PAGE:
IT IS easy to understand how enraptured children can become at the contemplation of a tiny Babe in a manger.
To have God reduce Himself to their own status, to become a child like them, to need a mother, what more could they desire!
They feel on a footing with Him.
The Almighty is of their stature!
We are told that on Christmas Eve, Saint John of the Cross used to carry a statue of the Infant Jesus in procession about the monastery.
The procession would stop before each monk’s cell asking hospitality for the Divine Babe.
The cells, like the hearts of the monks, would open to faith and to love.
Only then would the statue be carried to the Crib and the Divine Office begin.
Children share the simplicity of these holy monks. Nothing attracts them more than the Crib.
This very attraction makes it imperative that they learn about it correctly.
Care must be taken not to mix in with the gospel mystery any details which the child will later come to recognize as false.
What good can come of representing Santa Claus almost as God the Father who has given us His Son?
Why let children believe that it is the Infant Jesus Himself who comes down the chimney to bring them presents . . . only to hear some day, “You know, mamma, this is the last time I’m going to believe in Little Jesus who comes down the chimney with presents.”
If we mix the false with the true, it is no wonder the child will not be able to separate legend from doctrine later on.
The Gospel is sufficiently extraordinary in itself without our adding any of our own creations to it.
If we do, we may well fear the child will become disgusted later at being deceived and reject everything.
Any charming legend or pious little story we may want to tell them when they are very little should be kept quite distinct and handled very differently from the dogmatic truths and authentic historical facts we teach them.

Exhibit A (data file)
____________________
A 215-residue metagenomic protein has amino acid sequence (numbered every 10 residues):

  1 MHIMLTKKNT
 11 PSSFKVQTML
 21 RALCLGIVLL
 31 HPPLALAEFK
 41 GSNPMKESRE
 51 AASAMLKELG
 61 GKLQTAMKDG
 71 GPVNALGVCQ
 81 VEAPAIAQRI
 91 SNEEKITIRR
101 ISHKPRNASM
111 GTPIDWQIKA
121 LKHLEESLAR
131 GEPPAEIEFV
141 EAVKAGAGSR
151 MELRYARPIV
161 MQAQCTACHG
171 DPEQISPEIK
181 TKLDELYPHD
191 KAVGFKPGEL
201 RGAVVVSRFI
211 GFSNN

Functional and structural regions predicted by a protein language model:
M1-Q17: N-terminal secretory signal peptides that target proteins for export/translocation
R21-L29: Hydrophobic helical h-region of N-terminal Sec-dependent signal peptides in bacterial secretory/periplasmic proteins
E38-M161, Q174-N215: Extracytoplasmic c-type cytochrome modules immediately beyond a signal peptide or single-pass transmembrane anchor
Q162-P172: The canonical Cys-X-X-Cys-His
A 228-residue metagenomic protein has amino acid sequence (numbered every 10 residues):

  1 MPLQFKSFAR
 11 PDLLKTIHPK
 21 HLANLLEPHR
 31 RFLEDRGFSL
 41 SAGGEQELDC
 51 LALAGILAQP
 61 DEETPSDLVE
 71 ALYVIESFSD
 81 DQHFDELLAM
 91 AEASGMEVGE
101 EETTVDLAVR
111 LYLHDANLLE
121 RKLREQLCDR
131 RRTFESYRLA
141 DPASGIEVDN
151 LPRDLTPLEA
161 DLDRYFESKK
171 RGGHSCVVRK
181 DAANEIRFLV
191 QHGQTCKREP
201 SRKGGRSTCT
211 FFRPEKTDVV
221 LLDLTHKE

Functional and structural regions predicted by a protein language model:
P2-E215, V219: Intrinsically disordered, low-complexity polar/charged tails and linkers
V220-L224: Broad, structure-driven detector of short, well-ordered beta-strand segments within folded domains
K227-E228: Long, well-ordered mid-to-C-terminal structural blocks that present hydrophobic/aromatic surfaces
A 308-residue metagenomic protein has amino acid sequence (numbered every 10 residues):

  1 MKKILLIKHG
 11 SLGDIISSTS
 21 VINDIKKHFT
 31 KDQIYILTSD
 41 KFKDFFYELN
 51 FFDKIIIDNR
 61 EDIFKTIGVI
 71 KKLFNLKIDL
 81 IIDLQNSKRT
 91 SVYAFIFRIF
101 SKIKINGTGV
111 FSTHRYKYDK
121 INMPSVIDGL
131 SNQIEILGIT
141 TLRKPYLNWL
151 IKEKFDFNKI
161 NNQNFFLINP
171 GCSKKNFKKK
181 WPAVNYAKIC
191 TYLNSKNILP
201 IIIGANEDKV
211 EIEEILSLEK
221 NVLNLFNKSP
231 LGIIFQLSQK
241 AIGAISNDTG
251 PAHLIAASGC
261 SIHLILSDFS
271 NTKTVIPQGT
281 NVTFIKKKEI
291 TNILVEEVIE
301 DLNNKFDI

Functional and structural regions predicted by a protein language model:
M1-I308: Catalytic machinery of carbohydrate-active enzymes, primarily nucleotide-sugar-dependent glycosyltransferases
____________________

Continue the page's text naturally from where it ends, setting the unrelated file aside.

Let us not introduce fairies into the story of Jeanne of Arc’s childhood, nor put the legend of Saint Nicholas rescuing little children on a level with the realities of the Redemption, with the facts of Our Lord’s saving us from hell.
If, therefore, we are to capitalize on the child’s attraction for the marvelous, let us avoid abusing his credulity; above all when dealing with the lives of the saints, with the Blessed Virgin and with Christ, let us not mix the false with the true.
Let us always keep on a plane apart those truths which are to be forever the object of ineradicable belief.
There is, however, a positive suggestion to offer:
Explain to the child how Baptism has made him a living Crib; not a wooden manger padded with straw, but a living Crib;
not a crib where only little Jesus lives but a Crib where the Three Persons of the Holy Trinity dwell, the Three Divine Persons.
Here, too, is splendid opportunity to show the child the difference between the two presences—
the presence of God in the soul through grace and the presence of Jesus in the stable through the Incarnation.